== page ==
St. Mary's Cathedral, Hamburg

This article is about the ancient cathedral in Hamburg. For the modern cathedral, see New St. Mary's Cathedral (Hamburg). For the funfayre named after this cathedral, see Hamburger Dom.
Hamburg Cathedral
Cathedral of St. Mary's
Sankt Mariendom
Dom St. Marien zu Hamburg

St. Mary's Cathedral
Hamburg Cathedral
Location within Hamburg
Hamburg Cathedral
Location within Hamburg
53°32′57″N 09°59′52″E / 53.54917°N 9.99778°E / 53.54917; 9.99778
Location Hamburg
Old Town
Country Germany
Denomination Lutheran
Previous denomination Roman Catholic till 1531
Founded 831
Founder(s) Ansgar
Dedication Mary of Nazareth
Consecrated 18 June 1329
Status Proto-cathedral
Functional status Demolished
Architectural type 5-naved hall church
Style Brick Gothic
Groundbreaking 1035
Closed 1531–1540
Demolished 1804–1807
Materials brick
Archdiocese Bremen
Province Bremen

Saint Mary's Cathedral in Hamburg (German: Sankt Mariendom, also Mariendom, or simply Dom or Domkirche, or Hamburger Dom) was the cathedral of the ancient Roman Catholic Archdiocese of Hamburg (not to be confused with Hamburg's modern Archdiocese, est. 1994), which was merged in personal union with the Diocese of Bremen in 847, and later in real union to form the Archdiocese of Bremen, as of 1027. Since then this Dom used to be the concathedral besides Bremen Cathedral in Bremen.

In 1180 the cathedral compound turned into the cathedral close (German: Domfreiheit; i.e. cathedral immunity district), forming an exclave of the Prince-Archbishopric of Bremen within the city of Hamburg. By the Reformation the concathedral was converted into a Lutheran church. The cathedral immunity district, since 1648 an exclave of the Duchy of Bremen, was seized by Hamburg in 1803. The city then prompted the demolition of the proto-cathedral between 1804 and 1807.


The cathedral, in common Italo-Nordic tradition simply called Dom (Italian: Duomo), which is the synecdoche, used – pars pro toto – for most existing or former collegiate churches and cathedrals in Germany alike.[1] The cathedral was situated in the section of the earliest settlement of Hamburg on a geest hill between the rivers Alster and Elbe near Speersort street. Today's St. Peter's Church was erected right north of the Dom, today's Domstraße crosses through the former site of the cathedral. Curienstraße recalls the location of the canons' courts.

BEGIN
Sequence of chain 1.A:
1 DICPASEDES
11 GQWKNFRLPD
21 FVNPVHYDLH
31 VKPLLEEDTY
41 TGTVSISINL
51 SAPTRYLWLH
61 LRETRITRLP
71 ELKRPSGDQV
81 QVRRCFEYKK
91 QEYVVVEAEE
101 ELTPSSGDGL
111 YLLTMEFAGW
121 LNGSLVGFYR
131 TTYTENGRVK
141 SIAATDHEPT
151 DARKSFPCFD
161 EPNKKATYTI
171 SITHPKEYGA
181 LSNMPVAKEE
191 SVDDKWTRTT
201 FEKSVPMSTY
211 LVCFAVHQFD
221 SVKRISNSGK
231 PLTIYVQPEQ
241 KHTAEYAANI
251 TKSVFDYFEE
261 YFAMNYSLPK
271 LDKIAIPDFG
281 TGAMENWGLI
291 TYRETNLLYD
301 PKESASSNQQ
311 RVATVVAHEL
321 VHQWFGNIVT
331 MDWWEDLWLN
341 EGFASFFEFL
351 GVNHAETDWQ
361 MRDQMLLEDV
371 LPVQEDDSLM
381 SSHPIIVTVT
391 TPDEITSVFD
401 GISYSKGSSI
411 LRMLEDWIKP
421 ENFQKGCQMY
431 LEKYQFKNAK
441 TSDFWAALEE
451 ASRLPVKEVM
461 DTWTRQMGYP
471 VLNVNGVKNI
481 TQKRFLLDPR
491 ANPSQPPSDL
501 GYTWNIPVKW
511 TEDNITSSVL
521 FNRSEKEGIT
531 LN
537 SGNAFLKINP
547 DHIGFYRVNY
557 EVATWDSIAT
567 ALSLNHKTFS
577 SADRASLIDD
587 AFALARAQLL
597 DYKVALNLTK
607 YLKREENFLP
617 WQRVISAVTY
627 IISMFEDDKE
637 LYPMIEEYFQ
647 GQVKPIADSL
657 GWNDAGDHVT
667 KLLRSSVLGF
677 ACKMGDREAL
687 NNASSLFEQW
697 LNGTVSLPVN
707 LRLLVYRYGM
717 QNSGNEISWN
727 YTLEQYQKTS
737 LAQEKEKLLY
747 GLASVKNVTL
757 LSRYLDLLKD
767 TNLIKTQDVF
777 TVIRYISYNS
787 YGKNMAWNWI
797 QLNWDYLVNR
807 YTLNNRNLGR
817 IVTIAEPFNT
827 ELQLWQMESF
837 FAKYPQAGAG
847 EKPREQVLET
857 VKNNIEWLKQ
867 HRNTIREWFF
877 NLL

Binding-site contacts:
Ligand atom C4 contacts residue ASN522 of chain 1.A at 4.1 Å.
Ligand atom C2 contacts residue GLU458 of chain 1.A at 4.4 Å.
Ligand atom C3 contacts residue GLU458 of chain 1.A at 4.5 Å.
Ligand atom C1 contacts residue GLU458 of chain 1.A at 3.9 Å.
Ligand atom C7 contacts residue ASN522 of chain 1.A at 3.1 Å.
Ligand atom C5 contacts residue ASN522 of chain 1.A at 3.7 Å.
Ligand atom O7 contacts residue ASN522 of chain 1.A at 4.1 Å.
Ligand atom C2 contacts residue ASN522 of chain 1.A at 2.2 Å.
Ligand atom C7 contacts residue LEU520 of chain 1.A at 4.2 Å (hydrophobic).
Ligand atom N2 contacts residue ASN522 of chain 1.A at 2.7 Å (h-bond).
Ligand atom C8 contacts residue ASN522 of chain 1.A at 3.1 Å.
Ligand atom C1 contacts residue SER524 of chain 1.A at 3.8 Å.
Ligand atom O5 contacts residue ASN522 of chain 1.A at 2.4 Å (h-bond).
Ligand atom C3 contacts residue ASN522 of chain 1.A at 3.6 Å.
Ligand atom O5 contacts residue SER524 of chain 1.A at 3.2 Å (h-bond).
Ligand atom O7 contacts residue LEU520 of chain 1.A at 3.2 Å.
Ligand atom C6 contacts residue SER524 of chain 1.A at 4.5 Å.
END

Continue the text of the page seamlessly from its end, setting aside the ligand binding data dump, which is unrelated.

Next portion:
The early history of the Hamburg See and its first cathedral buildings is somewhat obscured. In different struggles on competences and privileges plenty of documents have been completely forged or counterfeited or backdated, in order to corroborate arguments. "These forgeries have drawn a veil before the early history of the [archbishopric of] Hamburg-Bremen."[2] Results of archeological excavations could not clarify the succession of early cathedral buildings before 1035.

Ansgar, founder of St. Mary's, copy of a depiction, originally hung in the cathedral, now in St. Peter's.

A wooden mission church is reported for 831. Pope Gregory IV appointed the Benedictine monk Ansgar as first archbishop as of 834. After the looting of Hamburg and the destruction of the church by Vikings under Horik I in 845 the archdiocese was united with the Diocese of Bremen in 847. Hamburg remained the archiepiscopal seat.

The deposed Pope Benedict V was carried off to Hamburg in 964 and placed under the care of Archbishop Adaldag. He became a deacon then but died in 965 or 966 and was buried in the cathedral.[3] In 983 Prince Mstivoj of the Obodrites destroyed city and church. In 988 Benedict's remains were presumably transferred to Rome. Archbishop Unwan started reconstructing a fortified cathedral.[4] Under Archbishop Adalbert of Hamburg (1043–1072) Hamburg-Bremen attained its greatest prosperity and later had its deepest troubles. Adalbert was after Hamburg-Bremen's upgrade to the rank of a Patriarchate of the North and failed completely. Hamburg was even dropped as part of the diocesan name.

With the investiture of Archbishop Liemar the seat definitely moved to Bremen. However, the cathedral chapter of Hamburg persisted with several special rights. Around 1035 Archbishop Adalbrand of Bremen prompted the construction of a first cathedral from brick and his castle.[5] In the same century St. Peter's Parish Church was established north of the cathedral compound.